What My Mother Gave Me:
Thirty-One Women on the Gifts That Mattered Most

edited by Elizabeth Benedict

Algonquin Books, 2013. ISBN 978-1-616-20135-7.
Reviewed by Khadijah A.
Posted on 07/06/2013

Anthologies/Collections; Nonfiction: Relationships

I write a lot about my mother and her many gifts to me during the relatively short time I had her. Our relationship was complex on a number of levels, but I never doubted her love for me. I honored her wisdom and hoped to learn from her mistakes as I journeyed into young adulthood myself.

Knowing how complicated my relationship with my mother was, I was happy to find that Elizabeth Benedict, in editing What My Mother Gave Me, chose essays that demonstrated these many layers in an honest, clear-eyed manner. It would have been easy to gather essays that showed a candy-coated world in which mothers and daughters always got along and did and said all the right things. It would have been equally easy to gather those that showed only the darker side, showcasing only the hurt and misunderstandings. The essays in What My Mother Gave Me, though, are surprisingly balanced and thoughtful. Well, not surprising, actually, with authors such as Joyce Carol Oates, Margo Jefferson, and Katha Pollitt.

I would be hard pressed to choose a favorite story from the book. I spent two days turning pages every chance I got, reading one essay and looking forward to the next. It was a quick, enjoyable read that offered glimpses into the lives of people so different, and yet so like, myself. Since putting it down, I have been thinking about not only my mother and her gifts to me, but of myself, and what gifts I could pass on to my own children. Perhaps that is the best present Benedict and these authors could have given—that of insight into others, as well as introspection into ourselves.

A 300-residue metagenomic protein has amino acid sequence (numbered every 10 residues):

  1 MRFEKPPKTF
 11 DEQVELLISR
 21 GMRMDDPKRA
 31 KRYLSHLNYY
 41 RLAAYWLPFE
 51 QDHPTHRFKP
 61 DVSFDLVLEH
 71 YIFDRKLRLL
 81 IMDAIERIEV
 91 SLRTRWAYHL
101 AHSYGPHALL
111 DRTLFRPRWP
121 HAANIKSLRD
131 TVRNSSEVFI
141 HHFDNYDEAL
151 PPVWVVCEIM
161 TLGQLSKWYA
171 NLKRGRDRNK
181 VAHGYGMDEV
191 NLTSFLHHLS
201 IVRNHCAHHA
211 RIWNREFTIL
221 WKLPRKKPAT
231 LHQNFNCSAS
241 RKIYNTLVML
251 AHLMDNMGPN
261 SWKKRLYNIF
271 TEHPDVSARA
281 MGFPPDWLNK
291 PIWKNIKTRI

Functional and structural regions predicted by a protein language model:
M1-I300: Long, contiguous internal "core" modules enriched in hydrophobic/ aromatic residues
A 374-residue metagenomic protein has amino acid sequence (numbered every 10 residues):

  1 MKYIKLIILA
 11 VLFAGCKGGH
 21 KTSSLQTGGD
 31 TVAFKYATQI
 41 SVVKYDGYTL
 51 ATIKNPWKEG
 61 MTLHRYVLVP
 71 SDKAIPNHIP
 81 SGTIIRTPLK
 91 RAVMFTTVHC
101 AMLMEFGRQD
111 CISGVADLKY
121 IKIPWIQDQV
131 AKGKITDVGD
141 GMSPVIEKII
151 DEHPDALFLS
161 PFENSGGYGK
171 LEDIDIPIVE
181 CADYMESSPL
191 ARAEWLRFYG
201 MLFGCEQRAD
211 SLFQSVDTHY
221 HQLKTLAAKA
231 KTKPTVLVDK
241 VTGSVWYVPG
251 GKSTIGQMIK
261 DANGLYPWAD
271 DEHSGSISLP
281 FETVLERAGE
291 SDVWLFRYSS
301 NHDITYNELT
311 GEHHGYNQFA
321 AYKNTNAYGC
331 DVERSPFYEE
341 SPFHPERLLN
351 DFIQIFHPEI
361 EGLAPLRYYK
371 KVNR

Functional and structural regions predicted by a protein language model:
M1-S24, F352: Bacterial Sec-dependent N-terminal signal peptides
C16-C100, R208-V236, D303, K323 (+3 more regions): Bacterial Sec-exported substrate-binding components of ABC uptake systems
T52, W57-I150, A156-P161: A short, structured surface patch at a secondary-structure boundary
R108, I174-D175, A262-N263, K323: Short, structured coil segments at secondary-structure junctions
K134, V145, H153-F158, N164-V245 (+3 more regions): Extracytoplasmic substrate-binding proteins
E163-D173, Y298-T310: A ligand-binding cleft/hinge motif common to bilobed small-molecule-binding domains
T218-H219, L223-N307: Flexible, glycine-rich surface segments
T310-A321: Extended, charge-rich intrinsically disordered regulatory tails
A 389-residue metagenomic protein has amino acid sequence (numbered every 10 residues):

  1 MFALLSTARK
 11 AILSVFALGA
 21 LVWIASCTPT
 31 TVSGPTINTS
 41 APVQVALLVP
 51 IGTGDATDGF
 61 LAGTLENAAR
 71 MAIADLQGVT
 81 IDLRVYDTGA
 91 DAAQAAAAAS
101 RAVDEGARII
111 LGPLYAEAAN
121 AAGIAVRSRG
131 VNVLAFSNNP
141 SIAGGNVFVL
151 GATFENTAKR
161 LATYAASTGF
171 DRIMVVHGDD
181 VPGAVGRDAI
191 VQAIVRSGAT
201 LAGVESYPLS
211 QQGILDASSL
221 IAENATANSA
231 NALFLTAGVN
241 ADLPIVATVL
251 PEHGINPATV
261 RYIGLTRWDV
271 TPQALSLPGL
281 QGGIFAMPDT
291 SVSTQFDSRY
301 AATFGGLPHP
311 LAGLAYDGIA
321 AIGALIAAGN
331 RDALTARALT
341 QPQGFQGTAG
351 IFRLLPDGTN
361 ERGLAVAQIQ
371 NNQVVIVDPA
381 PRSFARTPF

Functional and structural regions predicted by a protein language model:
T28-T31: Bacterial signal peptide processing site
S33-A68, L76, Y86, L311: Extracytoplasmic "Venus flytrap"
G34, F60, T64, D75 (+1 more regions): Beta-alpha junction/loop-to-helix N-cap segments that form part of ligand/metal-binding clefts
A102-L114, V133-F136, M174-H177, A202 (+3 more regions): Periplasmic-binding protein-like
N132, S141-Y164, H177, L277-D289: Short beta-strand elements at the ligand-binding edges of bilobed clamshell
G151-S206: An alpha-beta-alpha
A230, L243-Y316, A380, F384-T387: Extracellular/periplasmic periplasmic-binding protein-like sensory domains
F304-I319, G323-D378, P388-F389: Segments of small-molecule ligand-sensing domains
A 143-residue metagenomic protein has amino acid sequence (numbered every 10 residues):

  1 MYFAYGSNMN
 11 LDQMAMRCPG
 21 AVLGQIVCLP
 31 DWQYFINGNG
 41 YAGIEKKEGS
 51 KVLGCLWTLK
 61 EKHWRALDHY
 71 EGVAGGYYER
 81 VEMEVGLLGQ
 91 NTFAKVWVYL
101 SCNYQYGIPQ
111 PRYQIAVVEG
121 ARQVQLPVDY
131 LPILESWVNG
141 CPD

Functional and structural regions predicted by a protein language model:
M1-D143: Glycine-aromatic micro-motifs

Elizabeth Benedict, a graduate of Barnard College, is a bestselling novelist, journalist, teacher of creative writing, editor, and writing coach. She has published five acclaimed novels, a classic book on writing fiction, and hundreds of reviews, essays, and magazine articles as well as editing two anthologies. Visit her website & her blog.

Authors/Publicists: For promotion purposes, you may quote excerpts of up to 200 words from our reviews, with a link to the page on which the review is posted. ©Copyright to the review is held by the writer (review posting date appears on the review page). If you wish to reprint the full review, you may do so ONLY with her written permission, and with a link to http://www.storycirclebookreviews.org. Contact our Book Review Editor (bookreviews at storycirclebookreviews.org) with your request and she will forward it to the appropriate person.

StoryCircleBookReviews.org has received a copy of this book for review from the author, publisher, or publicist. We have received no other compensation.

StoryCircleBookReviews provides a review venue for women self-published authors and for women's books published by independent and university presses.

Email me with news about your book reviews

Sarton Women's Book Award

Your ad could be here.
Advertise with us!


Visit us on Facebook and Twitter and goodreads.

Buy books online through amazon.com by simply clicking on the book cover or title. Your purchase will support our work of encouraging all women to tell their stories.
This title is currently available ONLY as an e-book